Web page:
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DesignGeek #23

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June 29, 2004 - 1:00am

Adobe Publishing Conference with HerGeekness

If you work in the design/publishing field, use any Adobe software product, and are within spitting distance of Chicago, this conference is for you. Even if you're not blessed to work/live on the "best coast," pay attention, because the conference may be hitting a town by you in the future.

Adobe is debuting their first "Partners in Publishing" Conference and Expo in Chicago from 9:00 a.m. to 6:00 p.m. on Tuesday, July 13, 2004, and you're all invited at no charge, though you do have to sign up.

Official details, full agenda and attendee registration:
http://adobe.regsvc.com/tk/?site=430g more >

Update PDFs Without Losing Links

The problem with interactive PDFs — ones with bookmarks, hyperlinks, and/or form fields — is that usually, the "interactive" part of them resides in Acrobat, not in the program you used to design the document.

You spend 80% of your time creating the file in an authoring program like QuarkXPress, InDesign, Word, etc.; then export it to PDF and spend 20% of your time in Acrobat adding links to other documents, tweaking bookmarks and creating buttons and form fields.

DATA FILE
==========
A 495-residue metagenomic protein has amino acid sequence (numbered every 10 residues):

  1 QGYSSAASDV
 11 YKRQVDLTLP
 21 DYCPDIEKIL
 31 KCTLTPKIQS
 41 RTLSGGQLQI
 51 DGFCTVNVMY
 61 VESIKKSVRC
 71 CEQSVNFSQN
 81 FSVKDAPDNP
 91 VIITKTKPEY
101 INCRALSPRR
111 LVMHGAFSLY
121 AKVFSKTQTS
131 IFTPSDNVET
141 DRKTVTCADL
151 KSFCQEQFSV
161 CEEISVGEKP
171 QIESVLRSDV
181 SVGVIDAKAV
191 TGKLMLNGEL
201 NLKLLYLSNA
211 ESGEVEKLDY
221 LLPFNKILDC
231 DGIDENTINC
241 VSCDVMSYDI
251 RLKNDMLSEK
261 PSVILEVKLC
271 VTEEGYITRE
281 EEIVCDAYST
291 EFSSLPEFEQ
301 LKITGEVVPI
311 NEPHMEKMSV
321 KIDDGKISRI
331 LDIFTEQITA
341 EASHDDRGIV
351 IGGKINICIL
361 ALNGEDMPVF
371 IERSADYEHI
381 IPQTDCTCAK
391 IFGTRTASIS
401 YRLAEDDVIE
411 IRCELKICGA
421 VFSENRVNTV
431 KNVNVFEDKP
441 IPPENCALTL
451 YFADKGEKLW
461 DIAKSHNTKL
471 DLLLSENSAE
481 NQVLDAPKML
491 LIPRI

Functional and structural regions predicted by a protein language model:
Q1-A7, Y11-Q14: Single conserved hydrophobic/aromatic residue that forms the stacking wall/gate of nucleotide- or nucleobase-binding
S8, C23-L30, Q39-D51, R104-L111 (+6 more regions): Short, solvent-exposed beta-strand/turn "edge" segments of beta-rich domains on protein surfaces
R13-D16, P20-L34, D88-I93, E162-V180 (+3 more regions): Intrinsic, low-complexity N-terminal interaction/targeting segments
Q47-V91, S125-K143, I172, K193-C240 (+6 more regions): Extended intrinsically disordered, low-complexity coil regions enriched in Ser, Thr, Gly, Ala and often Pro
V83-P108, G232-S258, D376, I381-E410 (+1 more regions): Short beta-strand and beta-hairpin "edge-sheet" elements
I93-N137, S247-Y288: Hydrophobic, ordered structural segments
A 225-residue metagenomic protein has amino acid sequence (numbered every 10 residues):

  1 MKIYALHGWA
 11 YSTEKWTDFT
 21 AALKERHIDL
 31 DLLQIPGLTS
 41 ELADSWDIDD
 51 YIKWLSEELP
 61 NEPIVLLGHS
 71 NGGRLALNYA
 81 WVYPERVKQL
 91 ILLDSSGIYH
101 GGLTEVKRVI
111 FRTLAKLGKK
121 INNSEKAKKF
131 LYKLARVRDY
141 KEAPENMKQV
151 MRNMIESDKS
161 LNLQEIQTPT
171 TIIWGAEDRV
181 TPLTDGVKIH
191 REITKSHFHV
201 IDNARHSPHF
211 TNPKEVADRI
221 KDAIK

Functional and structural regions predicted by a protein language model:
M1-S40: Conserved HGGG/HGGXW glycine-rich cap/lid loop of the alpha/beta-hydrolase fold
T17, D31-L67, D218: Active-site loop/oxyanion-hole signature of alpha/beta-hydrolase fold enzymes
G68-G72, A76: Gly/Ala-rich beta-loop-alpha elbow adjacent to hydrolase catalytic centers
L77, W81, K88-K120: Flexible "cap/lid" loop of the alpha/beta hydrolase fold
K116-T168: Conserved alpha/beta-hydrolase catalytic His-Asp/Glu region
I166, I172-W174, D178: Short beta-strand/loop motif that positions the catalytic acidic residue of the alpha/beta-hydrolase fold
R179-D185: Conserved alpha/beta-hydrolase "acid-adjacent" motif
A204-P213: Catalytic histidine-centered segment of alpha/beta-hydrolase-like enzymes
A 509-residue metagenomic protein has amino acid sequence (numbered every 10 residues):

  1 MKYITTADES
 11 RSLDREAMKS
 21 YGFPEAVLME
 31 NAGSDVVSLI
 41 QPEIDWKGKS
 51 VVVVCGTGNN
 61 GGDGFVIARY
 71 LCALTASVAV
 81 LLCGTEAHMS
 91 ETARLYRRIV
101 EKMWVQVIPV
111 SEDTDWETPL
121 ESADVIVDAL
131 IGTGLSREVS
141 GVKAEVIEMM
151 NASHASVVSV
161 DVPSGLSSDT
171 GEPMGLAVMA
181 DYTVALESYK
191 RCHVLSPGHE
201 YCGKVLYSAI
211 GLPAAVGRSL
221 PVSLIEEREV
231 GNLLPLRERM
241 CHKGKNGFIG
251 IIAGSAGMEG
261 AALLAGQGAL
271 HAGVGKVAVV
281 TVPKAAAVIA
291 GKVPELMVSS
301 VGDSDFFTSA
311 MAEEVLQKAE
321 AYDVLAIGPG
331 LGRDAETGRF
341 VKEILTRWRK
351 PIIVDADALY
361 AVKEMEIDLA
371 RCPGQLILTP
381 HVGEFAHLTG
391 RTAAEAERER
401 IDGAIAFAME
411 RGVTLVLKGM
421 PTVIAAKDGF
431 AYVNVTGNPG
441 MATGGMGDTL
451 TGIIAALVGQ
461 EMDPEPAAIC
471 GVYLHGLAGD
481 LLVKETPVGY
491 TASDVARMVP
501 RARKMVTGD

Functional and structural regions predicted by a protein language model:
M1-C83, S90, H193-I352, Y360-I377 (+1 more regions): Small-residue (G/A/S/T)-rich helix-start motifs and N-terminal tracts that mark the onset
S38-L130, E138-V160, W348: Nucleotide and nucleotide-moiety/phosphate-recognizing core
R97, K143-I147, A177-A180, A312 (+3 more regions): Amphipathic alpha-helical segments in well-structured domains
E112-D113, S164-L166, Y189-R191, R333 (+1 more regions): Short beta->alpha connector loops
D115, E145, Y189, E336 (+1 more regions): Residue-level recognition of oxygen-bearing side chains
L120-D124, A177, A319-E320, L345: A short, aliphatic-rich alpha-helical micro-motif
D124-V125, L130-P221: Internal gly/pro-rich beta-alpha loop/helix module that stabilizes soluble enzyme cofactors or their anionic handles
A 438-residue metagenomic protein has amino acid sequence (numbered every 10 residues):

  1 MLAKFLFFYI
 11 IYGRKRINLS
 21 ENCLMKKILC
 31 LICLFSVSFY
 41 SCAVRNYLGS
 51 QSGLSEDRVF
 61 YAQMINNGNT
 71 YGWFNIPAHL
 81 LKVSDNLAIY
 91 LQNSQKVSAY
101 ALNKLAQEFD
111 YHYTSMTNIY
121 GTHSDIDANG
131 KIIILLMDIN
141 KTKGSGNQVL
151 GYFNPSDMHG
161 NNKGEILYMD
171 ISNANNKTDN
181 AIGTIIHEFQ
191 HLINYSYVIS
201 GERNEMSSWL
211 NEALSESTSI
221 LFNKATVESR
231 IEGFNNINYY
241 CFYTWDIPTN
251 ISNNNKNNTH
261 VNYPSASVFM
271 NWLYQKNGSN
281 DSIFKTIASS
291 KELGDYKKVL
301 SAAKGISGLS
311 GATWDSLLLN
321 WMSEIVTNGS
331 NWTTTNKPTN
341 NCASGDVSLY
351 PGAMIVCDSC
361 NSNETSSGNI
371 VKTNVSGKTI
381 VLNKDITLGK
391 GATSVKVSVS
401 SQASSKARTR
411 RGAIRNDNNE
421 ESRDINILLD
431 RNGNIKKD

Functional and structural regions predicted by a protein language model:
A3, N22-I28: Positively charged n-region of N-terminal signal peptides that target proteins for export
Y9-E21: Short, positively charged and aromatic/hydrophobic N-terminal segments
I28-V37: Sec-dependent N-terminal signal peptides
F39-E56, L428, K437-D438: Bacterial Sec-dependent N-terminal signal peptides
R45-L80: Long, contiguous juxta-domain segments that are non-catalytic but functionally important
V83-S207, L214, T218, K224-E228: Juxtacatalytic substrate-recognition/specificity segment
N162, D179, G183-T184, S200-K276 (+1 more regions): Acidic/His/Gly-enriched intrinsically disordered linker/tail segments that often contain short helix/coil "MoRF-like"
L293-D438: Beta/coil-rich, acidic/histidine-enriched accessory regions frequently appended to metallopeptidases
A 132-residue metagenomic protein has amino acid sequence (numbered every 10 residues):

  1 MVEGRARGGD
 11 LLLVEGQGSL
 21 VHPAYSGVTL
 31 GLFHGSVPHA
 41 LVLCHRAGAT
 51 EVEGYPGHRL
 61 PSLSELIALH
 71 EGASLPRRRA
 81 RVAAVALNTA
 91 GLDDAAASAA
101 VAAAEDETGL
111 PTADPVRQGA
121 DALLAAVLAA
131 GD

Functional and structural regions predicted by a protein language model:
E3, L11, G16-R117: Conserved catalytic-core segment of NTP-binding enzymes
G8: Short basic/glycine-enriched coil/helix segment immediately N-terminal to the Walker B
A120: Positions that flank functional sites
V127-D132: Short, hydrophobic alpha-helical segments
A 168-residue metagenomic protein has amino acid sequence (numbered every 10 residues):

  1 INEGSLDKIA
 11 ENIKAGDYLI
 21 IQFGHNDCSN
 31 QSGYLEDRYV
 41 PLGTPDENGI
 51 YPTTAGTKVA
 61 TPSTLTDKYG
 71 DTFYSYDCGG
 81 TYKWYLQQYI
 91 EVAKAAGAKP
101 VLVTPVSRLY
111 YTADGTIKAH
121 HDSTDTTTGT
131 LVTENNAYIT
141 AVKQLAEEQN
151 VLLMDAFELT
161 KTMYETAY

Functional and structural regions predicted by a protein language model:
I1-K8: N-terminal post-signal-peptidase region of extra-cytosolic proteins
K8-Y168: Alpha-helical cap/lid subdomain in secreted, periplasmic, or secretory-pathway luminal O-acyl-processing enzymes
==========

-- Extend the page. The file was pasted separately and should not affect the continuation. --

So if you find a tiny error in the finished PDF, you feel compelled to tweak what you can right in Acrobat. Change a letter here, nudge an image there, that kind of thing. That way you don't have to redo any links.more >

Text Frame Threading Tricks in InDesign

Most InDesign users know that with a loaded text cursor (which you get when you Place a text file or after you click a text frame's red overset text icon with the Selection tool), and the right modifier keys, you can do some fancy autoflowing of text.

To review:

— Shift-click will autoflow the complete file into multiple, threaded text frames, bounded by margin or column guides, adding pages to the document as necessary to place the entire story. The loaded text cursor changes to a solid, serpentine arrow when you hold down the Shift key.

— Option/Alt-click is "semi-autoflow." The loaded text cursor changes to a dotted serpentine arrow to give you a clue that's it's not full autoflow. It creates one text frame bounded by the page's margin or column guides, but it also automatically reloads the cursor with any remaining text. This saves you the step of clicking on the frame's overset icon to reload the cursor yourself.more >